I want to respond to a few of the points made by our distinguished Russian colleague:
First, it’s fine for the petty statement that the American ambassador hasn’t read the Minsk agreements to be made. I leave that for him to decide if that is constructive. I would note that our distinguished Russian colleague claimed falsely that the Minsk agreements were signed by representatives of the Russian Federation, Ukraine and the separatists. That’s not true: they were signed by representatives of the Russian Federation, Ukraine and the OSCE, as well as by two proxies of the RF who have no title or legitimate status as a representative of anything but who signed because of their engagement in the conflict, on all three agreements.
Second, the Russian Federation called today not only for focus on cataloguing the weapons in storage areas etc, but also to monitor the physical absence of weapons in the so-called security zone. Obviously, monitoring the absence of something is very difficult and it requires as a pre-condition full access and the cessation of the jamming that is being done with Russian military equipment of UAVs. We know from the briefings that we have received, as well as the reporting of the SMM, that the vast majority of the restrictions on SMM access and visibility continue to be in Russian-led separatist-controlled areas.
Third, with respect to the border: the Minsk Protocol makes perfectly clear that there is supposed to be international monitoring of the international border and a security zone on both sides. Episodic visits to the border are not adequate to provide monitoring of the border and the access to the border remains restricted – so the rosy picture painted by the Russian colleague is an incomplete one and an inadequate one.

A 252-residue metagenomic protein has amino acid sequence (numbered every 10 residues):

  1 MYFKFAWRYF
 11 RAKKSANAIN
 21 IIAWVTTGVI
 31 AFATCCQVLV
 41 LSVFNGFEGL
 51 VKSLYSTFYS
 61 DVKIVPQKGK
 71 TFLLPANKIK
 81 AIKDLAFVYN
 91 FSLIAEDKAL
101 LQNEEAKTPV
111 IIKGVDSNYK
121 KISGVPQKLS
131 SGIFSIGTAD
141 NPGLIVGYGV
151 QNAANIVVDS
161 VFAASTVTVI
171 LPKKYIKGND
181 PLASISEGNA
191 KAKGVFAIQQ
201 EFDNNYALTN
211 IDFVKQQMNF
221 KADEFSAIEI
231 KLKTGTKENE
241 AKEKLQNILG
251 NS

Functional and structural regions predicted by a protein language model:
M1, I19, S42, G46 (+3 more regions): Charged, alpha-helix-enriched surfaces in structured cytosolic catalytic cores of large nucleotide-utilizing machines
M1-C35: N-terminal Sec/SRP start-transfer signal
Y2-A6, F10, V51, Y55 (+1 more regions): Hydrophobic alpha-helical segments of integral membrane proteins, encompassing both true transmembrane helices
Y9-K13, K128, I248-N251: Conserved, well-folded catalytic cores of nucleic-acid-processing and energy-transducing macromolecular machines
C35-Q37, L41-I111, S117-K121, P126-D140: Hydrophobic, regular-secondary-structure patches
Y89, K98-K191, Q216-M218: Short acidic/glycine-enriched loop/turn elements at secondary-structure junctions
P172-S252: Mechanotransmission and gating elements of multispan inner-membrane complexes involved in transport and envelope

Fourth, I understand why the Russian Federation doesn’t wish to talk about how we got to today – because the story of how we got to today is one that is a very uncomfortable one for the Russian Federation. But it is important for us to remember how we got to today because if it hadn’t been for the violations of the Russian Federation, we wouldn’t be trying to address the conflict in front of us. Because the Russian Federation has responsibility for fomenting the conflict that is in front of us, so it is important that we keep the perspective on how we got to today.
Two final points: our distinguished Russian colleague engaged in a sort of name-calling, accusing me of demagoguery, and I thought about what a demagogue does. Demagoguery is a kind of political manipulation that trades on the most base instincts, fears, and prejudices of people. And for a moment I thought – given the centrality of demagoguery to the domestic political strategy of the Russian regime – perhaps this was intended as a compliment. I recognize that it wasn’t intended as a compliment, it was meant as a personal insult, and I regret and reject that.
In terms of dialogue my delegation remains committed to dialogue and to encouraging a constructive way forward. Dialogue does not mean accepting falsehoods and distortions. President Obama, Secretary Kerry and others have called out Russian distortions and falsehoods many times, and my delegation will continue to hold the Russian Federation accountable for falsehoods and press for full implementation of Minsk in this forum and in others. In my weekly private meetings with the Russian ambassador I remain committed to engaging in dialogue in good faith. I have never canceled one of those meetings when I have been in Vienna, and I remain open to a straightforward discussion at any time with the representative of the Russian Federation.
Finally, in closing, the distinguished Russian representative closed his remarks by stating that “Russia doesn’t owe anything to anyone.” And in the spirit of dialogue I would humbly suggest that, as a signatory of the Minsk agreements, Russia owes full implementation of the commitments it has made to the other signatories. Furthermore, as Russia often reminds the Permanent Council, the Security Council endorsed the Package of Measures – which was a Package of Measure for the full implementation of all Minsk agreements – so perhaps Russia owes the fulfillment of the commitments it made in these agreements to the countries of the Security Council as well, and the international community. Finally, I would suggest that Russia owes fulfillment of its OSCE commitments to the other 56 participating States present here. And certainly, Russia owes fulfillment of its commitments to the Russian people.
Thank you, Madam Chair.